The eight miles of trails at the Schiff Nature Preserve in Mendham Township are generous with beautiful vistas, challenging terrain, and a variety of natural habitats. The preserve, which encompasses over 300 acres in this historic river valley, has a history as vast and expansive as its terrain. Knowing the stories of those who walked these trails before - from Native Americans, to Revolutionary War heroes, to Norman Rockwell and the Boy Scouts of America - will embellish your trip. And visitors can be confident in the stewardship at the preserve that will usher it into the future.
The preserve is privately owned by the Schiff Natural Lands Trust, which was founded after a long battle to preserve the 500-acre former headquarters of the Boy Scouts of America. Training films for the Boy Scouts were made in a studio on the property, and Norman Rockwell is said to have been a visitor, using the camp as the inspiration for many of his scouting illustrations. Long before, George Washington is believed to have traveled with Revolutionary War troops along the "Old Colonial Road" that passes directly through the preserve, where Indian artifacts have also been found. The entire tract is located within the boundaries of the Ralston Historic District, listed on both the New Jersey and National Registers of Historic Places. This is an area where some of the first Morris County settlement occurred around 1750. At least one 19th century estate once occupied these lands, to which the remains of stone foundations and cellar holes attest.
In 1931, funds to purchase the 500-acre tract were donated to the Boy Scouts of America by the family of Mortimer Schiff, who had served as the National President of the organization in the early part of the 1900s. The land was used as Boy Scout national headquarters until 1979, when it was sold to AT&T. Public outcry from a group of concerned citizens stopped the development proposed by AT&T. However, after a long legal battle and many complications, 186 acres of the Schiff land were ultimately developed into residential housing, which now borders the preserve on three sides. The Schiff Natural Lands Trust, Inc, established in 1984, was able to retain the remainder, preserving it permanently as open space. Ecological education is an important part of the nature preserve's mission. The first (and only) full-time staff member was recently hired, and over the past year, public educational programs have been offered on a regular basis.
The other, much more complex component of the mission is to restore and preserve the land in its natural state. The challenge is how to maintain a precarious ecological balance in a small space surrounded by development pressures. Land stewardship focuses on maintaining natural habitats for species across a wide variety of ecosystems. These ecosystems are in an ever-changing dynamic, called succession, which when unaltered by man, occurs naturally. Chemical runoff, invasive species, non-native plants and insects, and the lack of contiguous open space, where the natural flux of succession occurs over space and time, all affect ecological balance. Land fragmentation causes the proliferation of "fringe" forests, where it is impossible for the natural processes of predator and prey, growth of new saplings to replace older trees, and development of a healthy shrub understory for birds and other critters, to occur. Because fragmented lands can't support the needs of a healthy forest environment, deer overpopulation, non-native species infiltration, and the ultimate destruction of the habitat soon follow.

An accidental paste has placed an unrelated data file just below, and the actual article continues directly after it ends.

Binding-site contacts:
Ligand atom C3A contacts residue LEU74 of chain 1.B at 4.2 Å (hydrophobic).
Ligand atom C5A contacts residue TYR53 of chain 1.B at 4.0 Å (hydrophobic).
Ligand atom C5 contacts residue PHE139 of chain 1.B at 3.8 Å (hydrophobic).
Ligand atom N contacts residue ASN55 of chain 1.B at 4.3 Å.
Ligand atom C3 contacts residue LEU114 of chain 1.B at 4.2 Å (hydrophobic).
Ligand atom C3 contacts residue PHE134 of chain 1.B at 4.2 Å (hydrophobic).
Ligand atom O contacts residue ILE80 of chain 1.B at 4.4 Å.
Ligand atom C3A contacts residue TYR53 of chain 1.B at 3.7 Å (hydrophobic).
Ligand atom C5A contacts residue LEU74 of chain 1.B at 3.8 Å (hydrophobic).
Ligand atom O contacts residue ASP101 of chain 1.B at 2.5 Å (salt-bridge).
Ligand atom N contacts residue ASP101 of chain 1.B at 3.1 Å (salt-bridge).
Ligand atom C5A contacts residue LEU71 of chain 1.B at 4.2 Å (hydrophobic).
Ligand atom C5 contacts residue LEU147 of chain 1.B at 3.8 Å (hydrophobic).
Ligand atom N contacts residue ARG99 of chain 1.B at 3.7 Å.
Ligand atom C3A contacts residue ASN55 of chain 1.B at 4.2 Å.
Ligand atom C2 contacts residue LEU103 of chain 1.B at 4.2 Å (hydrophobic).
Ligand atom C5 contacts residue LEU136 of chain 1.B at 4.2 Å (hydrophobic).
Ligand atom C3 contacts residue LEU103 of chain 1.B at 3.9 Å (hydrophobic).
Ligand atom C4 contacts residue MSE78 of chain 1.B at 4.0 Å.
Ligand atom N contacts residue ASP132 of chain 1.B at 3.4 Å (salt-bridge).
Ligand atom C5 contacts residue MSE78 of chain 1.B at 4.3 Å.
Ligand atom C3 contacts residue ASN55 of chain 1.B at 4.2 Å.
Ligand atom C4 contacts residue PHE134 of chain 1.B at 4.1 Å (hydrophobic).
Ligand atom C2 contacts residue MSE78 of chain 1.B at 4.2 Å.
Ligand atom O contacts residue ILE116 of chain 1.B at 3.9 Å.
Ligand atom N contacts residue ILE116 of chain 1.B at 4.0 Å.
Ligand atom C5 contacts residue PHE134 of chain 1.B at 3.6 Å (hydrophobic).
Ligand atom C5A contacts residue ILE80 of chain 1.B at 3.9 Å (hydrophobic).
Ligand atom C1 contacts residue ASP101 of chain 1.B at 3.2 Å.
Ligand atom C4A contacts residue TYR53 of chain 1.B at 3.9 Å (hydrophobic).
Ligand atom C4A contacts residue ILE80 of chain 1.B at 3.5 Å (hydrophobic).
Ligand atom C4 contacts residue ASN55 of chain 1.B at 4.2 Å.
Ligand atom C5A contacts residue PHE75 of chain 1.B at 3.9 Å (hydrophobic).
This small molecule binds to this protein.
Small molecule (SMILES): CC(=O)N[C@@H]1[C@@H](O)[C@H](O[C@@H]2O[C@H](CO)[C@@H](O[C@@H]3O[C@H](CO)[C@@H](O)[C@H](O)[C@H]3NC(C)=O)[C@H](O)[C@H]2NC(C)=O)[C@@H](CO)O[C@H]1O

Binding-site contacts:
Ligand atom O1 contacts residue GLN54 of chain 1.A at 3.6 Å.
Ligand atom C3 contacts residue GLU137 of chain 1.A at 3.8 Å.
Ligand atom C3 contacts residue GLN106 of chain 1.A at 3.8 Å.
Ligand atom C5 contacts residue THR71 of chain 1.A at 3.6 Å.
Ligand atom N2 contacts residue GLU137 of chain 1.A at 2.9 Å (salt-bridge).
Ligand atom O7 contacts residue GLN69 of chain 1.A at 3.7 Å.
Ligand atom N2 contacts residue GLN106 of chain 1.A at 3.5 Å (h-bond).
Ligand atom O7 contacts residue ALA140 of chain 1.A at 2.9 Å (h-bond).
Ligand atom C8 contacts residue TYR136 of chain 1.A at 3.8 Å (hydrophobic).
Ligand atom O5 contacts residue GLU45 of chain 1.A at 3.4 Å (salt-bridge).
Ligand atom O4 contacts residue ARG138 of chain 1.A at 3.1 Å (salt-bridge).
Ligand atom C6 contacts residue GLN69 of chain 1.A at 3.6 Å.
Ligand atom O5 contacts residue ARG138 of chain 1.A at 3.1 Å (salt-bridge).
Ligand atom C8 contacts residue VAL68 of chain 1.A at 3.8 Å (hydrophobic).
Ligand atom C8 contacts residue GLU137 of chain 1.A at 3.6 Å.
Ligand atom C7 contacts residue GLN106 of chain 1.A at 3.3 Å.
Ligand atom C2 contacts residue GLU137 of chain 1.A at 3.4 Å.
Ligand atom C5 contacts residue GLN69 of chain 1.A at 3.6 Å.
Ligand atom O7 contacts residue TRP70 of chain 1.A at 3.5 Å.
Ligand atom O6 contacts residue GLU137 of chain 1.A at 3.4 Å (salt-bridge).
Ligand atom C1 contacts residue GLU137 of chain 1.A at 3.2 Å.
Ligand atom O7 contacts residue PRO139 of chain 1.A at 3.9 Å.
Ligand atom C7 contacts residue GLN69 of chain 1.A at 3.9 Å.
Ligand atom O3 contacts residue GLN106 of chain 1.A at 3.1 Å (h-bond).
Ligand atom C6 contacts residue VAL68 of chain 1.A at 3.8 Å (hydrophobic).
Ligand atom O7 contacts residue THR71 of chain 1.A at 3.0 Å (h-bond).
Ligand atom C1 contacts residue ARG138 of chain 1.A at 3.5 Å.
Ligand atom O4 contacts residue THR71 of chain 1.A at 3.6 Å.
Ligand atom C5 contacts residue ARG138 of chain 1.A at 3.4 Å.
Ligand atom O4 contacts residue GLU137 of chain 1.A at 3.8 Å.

Preservation is an active process, and involves much more than simply leaving the land alone. Schiff employs aggressive land management practices to control the invasive non-native species that already have a foothold, and to establish new niche habitats. Prescribed burns, removal of invasive species, and deer culling are some of the methods by which the preserve seeks to re-establish local ecosystems and minimize the detrimental effects of the impact from surrounding development.
While many of the habitat changes may not be obvious to the uneducated eye, the physical impact of man-made structures is quite apparent. The Trust must decide whether to remove or re-use some of the lodges, cabins and wagon trails from the Boy Scout era. And the environmental impact of the Brookrace development bordering the preserve will emerge over time, as runoff from the expansive green lawns and invasive landscaping species re-infiltrate the Preserve's sensitive environment.
By introducing visitors to the preserve, and teaching them about the environment, the staff at Schiff hopes to ignite a passion for preservation and conservation. Allowing visitors to see, first-hand, flourishing animal and plant life in diverse and striking settings, the Schiff Nature Preserve is an educational and recreational resource not to be overlooked.
A meadow, a wetlands bog, and a mature upland forest are highlights that the hiker at Schiff will traverse. The variety of animals that these lands support is extensive, including coyote, bear, raptors, songbirds, fox, and turkey. Plant species include tulip popular, ash, birch, beech, red cedar, dogwood, sugar maple, and sassafras trees along with mountain laurel and hemlock, native wildflowers, grasses, and ferns.